Deteriorating international relations across the world have caused countries to sanction extensive naval modernization and re-armament programs in Asia-Pacific, the Middle East and Russia. The Ukraine crisis, territorial disputes on the South China Sea and growing tensions in the Middle East have ensured that the market growth remains stable, although low.
New analysis from Frost & Sullivan, Global Military Naval Vessels Platforms Market Assessment, finds that the cumulative naval vessels new platforms segment’s expenditure is expected to reach $376.07 billion by 2023, at a compound annual growth rate (CAGR) of 1.0 percent. The military vessels’ modernisation/upgrade segment, estimated to be worth 59.26 billion from 2014 to 2023, is likely to generate the highest CAGR of 2.6 percent.
The market gained the most revenues from the procurement of multi-role frigates. The frigate is a very versatile warship, which merges together high speed, anti-ship missiles, air defence, and anti-submarine warfare capabilities with moderate operation and maintenance costs. Therefore, the frigate is becoming a primary vessel in most of the navy fleets.
“Military vessels based on the multi-mission modular vessel (MMMV) design will be more common and affordable for end users,” said Frost & Sullivan Aerospace & Defence Industry Analyst Dominik Kimla. “Additionally, Frost & Sullivan expects more standardisation among various MMMV designs across naval companies. This will translate to long-term cost efficiency on the procurement and support-in-service of MMMV vessels.”
North America is likely to retain its position as the top region in terms of military vessels spending during 2014-2023. Its share in global military naval vessels revenue is forecast to marginally grow from 34.4 percent in 2014 to 34.7 percent in 2023. This steady procurement spending is a result of ongoing projects; however, sequestration could impact procurement in in the next five to seven years.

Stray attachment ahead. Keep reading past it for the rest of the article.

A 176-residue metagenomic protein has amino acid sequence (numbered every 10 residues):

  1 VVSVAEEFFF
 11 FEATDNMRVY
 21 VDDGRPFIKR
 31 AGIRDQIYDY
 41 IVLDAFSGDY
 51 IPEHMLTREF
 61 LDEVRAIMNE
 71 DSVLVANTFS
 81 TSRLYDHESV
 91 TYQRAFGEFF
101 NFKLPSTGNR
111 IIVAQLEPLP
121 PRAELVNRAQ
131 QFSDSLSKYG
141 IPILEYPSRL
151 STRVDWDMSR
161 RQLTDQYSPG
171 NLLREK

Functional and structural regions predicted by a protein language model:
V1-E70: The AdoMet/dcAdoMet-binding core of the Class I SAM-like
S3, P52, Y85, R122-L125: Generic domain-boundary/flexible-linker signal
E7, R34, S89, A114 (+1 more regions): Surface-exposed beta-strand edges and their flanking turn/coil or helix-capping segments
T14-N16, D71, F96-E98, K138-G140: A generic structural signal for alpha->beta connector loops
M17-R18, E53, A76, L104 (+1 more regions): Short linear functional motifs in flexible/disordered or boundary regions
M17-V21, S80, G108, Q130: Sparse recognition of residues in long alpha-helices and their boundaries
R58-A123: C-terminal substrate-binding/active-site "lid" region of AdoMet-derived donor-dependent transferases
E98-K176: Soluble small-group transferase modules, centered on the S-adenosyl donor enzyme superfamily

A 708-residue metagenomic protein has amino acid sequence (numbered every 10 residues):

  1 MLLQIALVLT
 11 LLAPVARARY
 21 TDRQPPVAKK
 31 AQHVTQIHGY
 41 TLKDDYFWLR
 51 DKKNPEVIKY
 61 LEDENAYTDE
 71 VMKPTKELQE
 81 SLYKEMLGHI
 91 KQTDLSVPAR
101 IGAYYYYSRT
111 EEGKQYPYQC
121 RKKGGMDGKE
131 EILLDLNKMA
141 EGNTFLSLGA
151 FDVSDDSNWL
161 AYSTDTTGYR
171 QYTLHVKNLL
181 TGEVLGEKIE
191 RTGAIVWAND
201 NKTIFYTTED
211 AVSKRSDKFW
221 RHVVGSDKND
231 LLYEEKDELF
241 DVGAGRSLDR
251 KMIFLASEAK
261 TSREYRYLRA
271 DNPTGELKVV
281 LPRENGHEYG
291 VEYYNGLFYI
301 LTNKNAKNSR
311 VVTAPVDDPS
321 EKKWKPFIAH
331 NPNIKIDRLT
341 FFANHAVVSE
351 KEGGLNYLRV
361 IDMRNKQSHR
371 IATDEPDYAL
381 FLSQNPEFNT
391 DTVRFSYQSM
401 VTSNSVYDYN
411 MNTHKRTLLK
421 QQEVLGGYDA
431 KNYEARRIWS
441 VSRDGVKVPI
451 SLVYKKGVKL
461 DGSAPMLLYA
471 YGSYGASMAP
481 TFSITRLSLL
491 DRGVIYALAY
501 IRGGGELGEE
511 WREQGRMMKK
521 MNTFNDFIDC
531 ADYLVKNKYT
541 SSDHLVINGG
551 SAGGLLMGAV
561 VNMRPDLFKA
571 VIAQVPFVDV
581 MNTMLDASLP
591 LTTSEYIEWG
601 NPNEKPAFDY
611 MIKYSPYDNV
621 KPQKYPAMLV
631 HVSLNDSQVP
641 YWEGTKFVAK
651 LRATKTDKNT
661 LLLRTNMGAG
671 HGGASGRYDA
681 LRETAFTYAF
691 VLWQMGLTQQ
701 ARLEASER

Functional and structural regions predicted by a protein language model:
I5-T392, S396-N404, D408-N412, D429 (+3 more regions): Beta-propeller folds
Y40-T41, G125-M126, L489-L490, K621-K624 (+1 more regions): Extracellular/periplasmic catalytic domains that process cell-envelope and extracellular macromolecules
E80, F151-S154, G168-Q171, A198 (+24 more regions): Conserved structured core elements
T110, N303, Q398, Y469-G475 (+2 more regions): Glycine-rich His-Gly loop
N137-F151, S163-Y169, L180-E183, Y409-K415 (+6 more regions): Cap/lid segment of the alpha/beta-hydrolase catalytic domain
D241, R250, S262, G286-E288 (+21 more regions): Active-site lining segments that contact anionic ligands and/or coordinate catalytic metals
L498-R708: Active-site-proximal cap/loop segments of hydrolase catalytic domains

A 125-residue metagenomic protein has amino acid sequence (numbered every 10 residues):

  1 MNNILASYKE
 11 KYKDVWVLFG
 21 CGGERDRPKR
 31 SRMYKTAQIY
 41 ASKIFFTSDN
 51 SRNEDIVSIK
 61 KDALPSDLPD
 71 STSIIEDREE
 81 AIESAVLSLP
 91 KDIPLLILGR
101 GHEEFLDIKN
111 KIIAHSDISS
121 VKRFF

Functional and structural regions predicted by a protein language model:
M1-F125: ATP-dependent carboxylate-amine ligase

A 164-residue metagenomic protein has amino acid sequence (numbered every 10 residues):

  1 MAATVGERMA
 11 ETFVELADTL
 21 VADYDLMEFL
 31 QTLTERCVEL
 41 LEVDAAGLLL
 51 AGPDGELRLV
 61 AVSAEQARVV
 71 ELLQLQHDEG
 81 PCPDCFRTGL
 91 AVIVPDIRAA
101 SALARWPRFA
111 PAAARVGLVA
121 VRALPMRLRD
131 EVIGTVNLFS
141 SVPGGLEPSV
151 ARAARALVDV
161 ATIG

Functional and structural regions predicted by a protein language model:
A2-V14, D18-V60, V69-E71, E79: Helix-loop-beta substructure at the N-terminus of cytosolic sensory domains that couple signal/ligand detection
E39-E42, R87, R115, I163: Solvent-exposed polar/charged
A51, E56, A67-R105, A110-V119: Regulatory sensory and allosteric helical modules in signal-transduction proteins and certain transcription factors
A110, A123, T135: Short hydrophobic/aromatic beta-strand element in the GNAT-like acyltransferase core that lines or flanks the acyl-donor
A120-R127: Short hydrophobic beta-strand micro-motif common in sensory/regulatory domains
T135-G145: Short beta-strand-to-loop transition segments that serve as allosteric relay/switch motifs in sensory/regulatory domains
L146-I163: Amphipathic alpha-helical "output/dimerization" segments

The market is dominated by Western European, American, and Russian naval companies. However, shipyards in Asia-Pacific, particularly South Korea and Japan, will increase their market position in the naval domain due to intensifying competition among original equipment manufacturers (OEMs). It is expected that Japanese companies such as Mitsubishi Heavy Industries and Kawasaki Heavy Industries will substantially augment their presence in the naval market with the easing of a decades-old self-imposed defence export ban.
Significantly, Chinese shipyards are increasing their presence in the naval market by offering relatively advanced and low-cost solutions. They also strategically offer competitive financial packages to fund military vessel deals in acknowledgement of navies’ limited budgets in most countries.
There is a clear trend across regions toward procuring indigenous naval capabilities. National navies award projects to domestic shipbuilders, giving a boost to in-country construction and technology transfer. Technology transfers and partnerships with local shipyards are important decisive factors for most naval end-users.
“New models of acquiring naval capabilities, such as leasing or public-private partnerships, will be implemented to provide necessary military capabilities,” noted Kimla. “Therefore, naval companies need to adopt a proactive approach to addressing customers’ needs and provide naval capabilities in the framework of leasing and private-partnership agreements.”